"For those who are not familiar with the term, anti-aliasing is
a sleight-of-hand in which the jagged edges of curved letters and
numerals are rounded off, making them look more like real letters
and less like letters made from Lego blocks. This is done by
placing gray pixels in the places where the rounding ought to take
place and would if our screens were made up of something other than
pixels. The two magnified images here show the effects of
anti-aliasing and the alternative (what? aliasing?) on similar but
not identical typefaces. They'll give you a sense of what I'm
talking about, anyway."
"The whole process is reminiscent of the 'Resolution
Enhancement' employed by H-P in their LaserJet III series, in which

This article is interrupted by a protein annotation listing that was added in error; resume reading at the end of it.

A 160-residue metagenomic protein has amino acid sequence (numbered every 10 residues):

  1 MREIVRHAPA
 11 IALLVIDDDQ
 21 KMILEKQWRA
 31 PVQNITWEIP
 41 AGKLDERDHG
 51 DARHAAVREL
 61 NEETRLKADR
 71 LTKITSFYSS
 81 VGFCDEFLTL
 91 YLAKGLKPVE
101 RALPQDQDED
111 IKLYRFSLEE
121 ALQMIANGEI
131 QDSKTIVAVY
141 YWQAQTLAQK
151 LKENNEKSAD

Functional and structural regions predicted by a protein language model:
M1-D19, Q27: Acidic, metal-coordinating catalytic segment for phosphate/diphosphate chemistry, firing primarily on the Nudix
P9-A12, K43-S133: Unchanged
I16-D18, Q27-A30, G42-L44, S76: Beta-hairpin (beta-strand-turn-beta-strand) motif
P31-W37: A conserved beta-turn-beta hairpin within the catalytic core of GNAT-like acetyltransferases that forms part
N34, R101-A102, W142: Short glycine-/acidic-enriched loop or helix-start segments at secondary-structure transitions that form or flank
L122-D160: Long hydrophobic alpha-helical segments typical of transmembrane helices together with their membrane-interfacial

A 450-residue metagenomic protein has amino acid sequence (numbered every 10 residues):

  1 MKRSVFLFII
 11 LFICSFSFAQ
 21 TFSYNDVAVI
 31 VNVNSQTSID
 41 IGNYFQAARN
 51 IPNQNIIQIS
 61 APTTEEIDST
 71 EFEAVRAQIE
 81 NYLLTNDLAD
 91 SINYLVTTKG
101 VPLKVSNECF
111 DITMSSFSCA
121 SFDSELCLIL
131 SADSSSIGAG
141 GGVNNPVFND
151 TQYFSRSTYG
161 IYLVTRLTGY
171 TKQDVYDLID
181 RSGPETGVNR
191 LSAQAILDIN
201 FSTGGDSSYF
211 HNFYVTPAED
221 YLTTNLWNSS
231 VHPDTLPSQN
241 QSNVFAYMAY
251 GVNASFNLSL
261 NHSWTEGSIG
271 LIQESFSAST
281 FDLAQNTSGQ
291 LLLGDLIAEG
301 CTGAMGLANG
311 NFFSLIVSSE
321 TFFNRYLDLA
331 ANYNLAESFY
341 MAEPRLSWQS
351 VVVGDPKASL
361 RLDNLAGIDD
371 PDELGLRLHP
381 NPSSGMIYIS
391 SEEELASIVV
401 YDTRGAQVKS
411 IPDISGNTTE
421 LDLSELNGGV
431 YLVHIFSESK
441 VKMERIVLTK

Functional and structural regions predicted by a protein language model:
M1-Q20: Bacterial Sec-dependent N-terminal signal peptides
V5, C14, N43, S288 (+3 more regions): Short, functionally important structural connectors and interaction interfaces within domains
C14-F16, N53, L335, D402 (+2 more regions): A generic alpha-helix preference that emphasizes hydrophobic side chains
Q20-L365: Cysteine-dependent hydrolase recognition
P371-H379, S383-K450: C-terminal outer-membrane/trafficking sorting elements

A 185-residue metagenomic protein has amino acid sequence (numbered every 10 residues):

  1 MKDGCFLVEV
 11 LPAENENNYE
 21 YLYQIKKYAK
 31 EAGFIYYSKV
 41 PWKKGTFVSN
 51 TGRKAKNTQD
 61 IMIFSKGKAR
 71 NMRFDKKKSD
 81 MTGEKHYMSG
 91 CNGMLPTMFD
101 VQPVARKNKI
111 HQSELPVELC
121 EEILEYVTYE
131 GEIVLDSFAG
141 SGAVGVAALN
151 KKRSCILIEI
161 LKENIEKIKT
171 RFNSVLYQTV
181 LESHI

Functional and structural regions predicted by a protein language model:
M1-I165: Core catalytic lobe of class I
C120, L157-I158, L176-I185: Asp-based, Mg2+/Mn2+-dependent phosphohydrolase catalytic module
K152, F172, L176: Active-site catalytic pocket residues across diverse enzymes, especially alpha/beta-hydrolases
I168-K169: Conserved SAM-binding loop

the size of the dots was varied, making an actual 300-dpi printer
seem like a 600-dpi one."
"TrollTech's inclusion of support for the anti-aliasing
extension in XFree86-4.02 and later, which is therefore made
available to KDE-2.x users, represents a considerable step for
Linux in my view. Windows and the Mac have long had this feature.
It's the first time a full Linux desktop has offered it. (I feel
compelled to note that there are some people who find that
anti-aliasing makes letters look fuzzy. They don't like the effect.
It can be turned off in Windows, and on the Mac, and, yes, in KDE.
My bet is that most people who try it will never look back. Take a
look at the other screenshots here, and you'll see what I
"So. How can you bring this marvel to your very own